employed; and they are also used by way off. He then began to stroke and
the inhabitants of Canadian towns --:
for recreative purposes, and are ex-
tremely popular, both with adults and--"
children. II
The snow-shoe is also extensively
used by the Esquimaux and Lapland-
ers. It consists of a flat frame, from a
eight to fourteen inches in breadth
at its widest part, and of great length, _
sometimes as much as seven feet, :'
though generally about four feet. It .
is either wholly of wood, or is a wooden
frame filled in with strong wicker-work -
or thongs, and has cross-straps on the
upper surface to attach it to the foot. '
The broad surface is to prevent the
foot from sinking into the snow, and -
with them an expert can travel very
fast where it would be quite impos-
sible to walk without them.
Our engraving, which represents a
child in a snow-shoer's dress, with one -
shoe in his hand, is from a photograph
taken from life. __
pat the cat, and at the same time he
Jock.-You know that dogs, as a said to Jock, Now, Jock, mind! this
rule, do not like cats, but will even kill is a good cat-a very good cat, indeed !
them if they can. Still, I do not see and you must never touch her."
why a dog should not be taught to be Jock did not once try to hurt the
kind even to a cat; and I will tell you little thing. Very soon after, they used
why I think so. In a house near mine to be seen walking into the room side
was a dog called Jock, a merry little by side, or lying on the same rug.

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46 The -Duke. of Albany.

The Marsh-Marigold. With their leaves still wet
THE Marigold is an emblem of grief. In the morning's dew;
S And I said: Little flowers,
The variety shown here grows wild in And ad : title flowers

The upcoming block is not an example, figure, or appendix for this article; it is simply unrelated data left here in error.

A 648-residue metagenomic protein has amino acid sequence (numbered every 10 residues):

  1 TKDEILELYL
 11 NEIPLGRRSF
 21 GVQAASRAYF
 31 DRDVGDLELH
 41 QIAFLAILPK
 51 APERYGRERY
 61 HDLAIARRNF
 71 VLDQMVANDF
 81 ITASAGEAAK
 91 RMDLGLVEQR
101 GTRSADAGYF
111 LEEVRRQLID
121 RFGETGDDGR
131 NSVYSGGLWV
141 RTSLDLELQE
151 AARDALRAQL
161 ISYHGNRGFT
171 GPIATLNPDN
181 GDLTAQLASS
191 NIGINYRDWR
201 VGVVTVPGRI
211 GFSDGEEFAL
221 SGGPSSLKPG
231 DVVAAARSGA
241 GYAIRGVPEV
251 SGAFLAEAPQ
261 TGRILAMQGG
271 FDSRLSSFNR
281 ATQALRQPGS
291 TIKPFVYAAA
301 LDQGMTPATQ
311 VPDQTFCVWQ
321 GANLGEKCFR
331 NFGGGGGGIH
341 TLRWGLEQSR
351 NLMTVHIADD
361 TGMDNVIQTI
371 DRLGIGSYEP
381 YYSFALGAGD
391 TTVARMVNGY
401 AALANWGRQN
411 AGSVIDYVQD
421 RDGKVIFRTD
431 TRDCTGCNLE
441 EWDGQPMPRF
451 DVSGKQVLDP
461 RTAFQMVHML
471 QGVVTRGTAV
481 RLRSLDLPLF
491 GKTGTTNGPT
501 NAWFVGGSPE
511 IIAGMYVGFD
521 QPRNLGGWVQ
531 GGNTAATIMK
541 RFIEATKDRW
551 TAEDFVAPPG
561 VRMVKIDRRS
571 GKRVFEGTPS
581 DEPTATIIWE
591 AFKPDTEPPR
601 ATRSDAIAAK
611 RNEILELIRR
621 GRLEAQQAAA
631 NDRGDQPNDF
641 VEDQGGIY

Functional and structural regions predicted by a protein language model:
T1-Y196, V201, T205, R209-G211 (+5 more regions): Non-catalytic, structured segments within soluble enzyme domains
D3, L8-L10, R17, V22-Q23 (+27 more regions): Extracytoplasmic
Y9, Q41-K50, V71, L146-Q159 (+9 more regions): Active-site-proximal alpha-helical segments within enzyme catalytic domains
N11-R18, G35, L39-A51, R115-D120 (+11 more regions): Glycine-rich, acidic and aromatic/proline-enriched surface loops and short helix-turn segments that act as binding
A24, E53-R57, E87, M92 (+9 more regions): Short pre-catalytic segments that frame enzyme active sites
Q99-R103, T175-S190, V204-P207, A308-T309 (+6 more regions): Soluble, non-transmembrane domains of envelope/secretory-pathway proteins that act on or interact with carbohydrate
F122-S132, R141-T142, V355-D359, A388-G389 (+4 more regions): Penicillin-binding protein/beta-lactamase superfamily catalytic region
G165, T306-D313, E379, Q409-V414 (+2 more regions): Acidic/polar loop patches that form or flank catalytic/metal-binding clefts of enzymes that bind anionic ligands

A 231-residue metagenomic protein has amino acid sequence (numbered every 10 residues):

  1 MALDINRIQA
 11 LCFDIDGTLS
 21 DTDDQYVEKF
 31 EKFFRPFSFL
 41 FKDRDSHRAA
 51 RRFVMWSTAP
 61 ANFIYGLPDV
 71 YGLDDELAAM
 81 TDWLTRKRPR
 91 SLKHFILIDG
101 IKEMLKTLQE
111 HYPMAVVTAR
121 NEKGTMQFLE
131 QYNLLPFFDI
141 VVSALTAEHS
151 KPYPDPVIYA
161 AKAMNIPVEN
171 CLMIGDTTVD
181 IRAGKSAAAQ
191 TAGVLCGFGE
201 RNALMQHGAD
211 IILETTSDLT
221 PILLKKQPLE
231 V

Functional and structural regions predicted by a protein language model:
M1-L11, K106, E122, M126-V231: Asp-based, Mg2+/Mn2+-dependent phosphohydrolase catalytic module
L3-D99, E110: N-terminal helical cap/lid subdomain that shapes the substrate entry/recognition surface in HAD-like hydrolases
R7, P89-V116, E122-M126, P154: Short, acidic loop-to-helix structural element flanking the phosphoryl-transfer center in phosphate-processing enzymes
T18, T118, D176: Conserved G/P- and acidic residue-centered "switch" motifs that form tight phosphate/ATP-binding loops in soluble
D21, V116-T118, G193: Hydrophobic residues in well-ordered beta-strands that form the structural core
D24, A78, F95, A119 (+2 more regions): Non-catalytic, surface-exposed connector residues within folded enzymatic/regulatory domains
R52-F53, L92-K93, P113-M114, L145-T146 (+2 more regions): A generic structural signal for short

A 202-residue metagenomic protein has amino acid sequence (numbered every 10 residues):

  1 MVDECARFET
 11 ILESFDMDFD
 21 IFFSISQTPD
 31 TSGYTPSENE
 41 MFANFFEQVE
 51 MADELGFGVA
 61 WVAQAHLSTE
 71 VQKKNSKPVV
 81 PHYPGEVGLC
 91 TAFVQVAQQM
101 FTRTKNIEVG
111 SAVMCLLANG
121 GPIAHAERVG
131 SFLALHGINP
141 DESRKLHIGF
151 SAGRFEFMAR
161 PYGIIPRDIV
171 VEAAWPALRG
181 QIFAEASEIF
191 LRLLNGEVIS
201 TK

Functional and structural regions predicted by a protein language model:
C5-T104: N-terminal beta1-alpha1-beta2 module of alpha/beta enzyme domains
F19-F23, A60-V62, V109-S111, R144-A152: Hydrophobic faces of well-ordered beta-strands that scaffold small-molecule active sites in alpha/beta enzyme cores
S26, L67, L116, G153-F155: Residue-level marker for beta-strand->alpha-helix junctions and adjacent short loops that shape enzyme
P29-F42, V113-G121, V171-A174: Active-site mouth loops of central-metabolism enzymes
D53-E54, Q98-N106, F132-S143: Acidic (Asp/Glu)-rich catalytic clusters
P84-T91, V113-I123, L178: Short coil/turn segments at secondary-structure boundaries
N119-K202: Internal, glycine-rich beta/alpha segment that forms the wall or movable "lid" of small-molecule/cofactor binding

many parts of Europe and is much prized In return for all
because it blooms early in the spring. In Tt for yu
That is done for you ?
-- yAnd the flowers all softly
h Seemed to reply,
". -Their pure faces fondly
Raised to the sky:
In return for warmth,

We grow all we can,
,. ..'- And breathe gratitude."

-,, A i The Duke of Albarly.
'.THE late Prince Leopold, Duke of Al-
bany, was the fourth and youngest son of
t cthe Queen of England. He was born in
Sa April, 1853. Being always in delicate
health, he did not enter the army or navy,
A as most Princes do, but from early boy-
Shood he was a diligent student. He went
to Oxford College at the age of eighteen,
S -e a and graduated with honor. The other
persons represented in our picture are
his wife, the Duchess of Albany, and his
T- baby Princess Alice, who was born in
February 1883. The Duchess before
_._ her marriage was the Princess Helen of
some countries, it is called the May-Flow- The death of the young Duke was very
er and is used for May garlands. In Italy sudden. To escape the bleak winds of
they call it the Bride of the Sun. Mari- March in England, he went early in the
golds are sensitive to dampness and close spring of 1884 to Nice in France. On
their blossoms before a rain and before the 27th of March he attended a festival
the dew begins to fall at night. at Cannes, and later in the day, while go-
ing home, he slipped and fell, hurting his
right knee. He was taken home and put
to bed, no fears being entertained of his
Gratitude. rapid recovery. About two o'clock in
I GAZED on the flowers the morning, however, his doctor was
All fresh and sweet, awakened by his heavy breathing, and
Lifting their heads found him in a violent epileptic fit, and
The sunlight to greet, he died a few minutes afterward.

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48 Savage fHunters.

Savage Hurters. Two Cents a Week.

IF a man were left with a good gun in Two cents a week," the Master asks
some portion of the world where he had From every loving daughter's hands;
to subsist on game, he need not starve, Two cents a week to tell his love
providing there was plenty of game, and And teach his word in foreign lands.
Two cents a week," to place ajar
-- -------_ 7-- The gates of mercy, high and broad,
..Two cents a week to spread afar
S-. --- The knowledge of our risen Lord.
Two cents a week," may send a blaze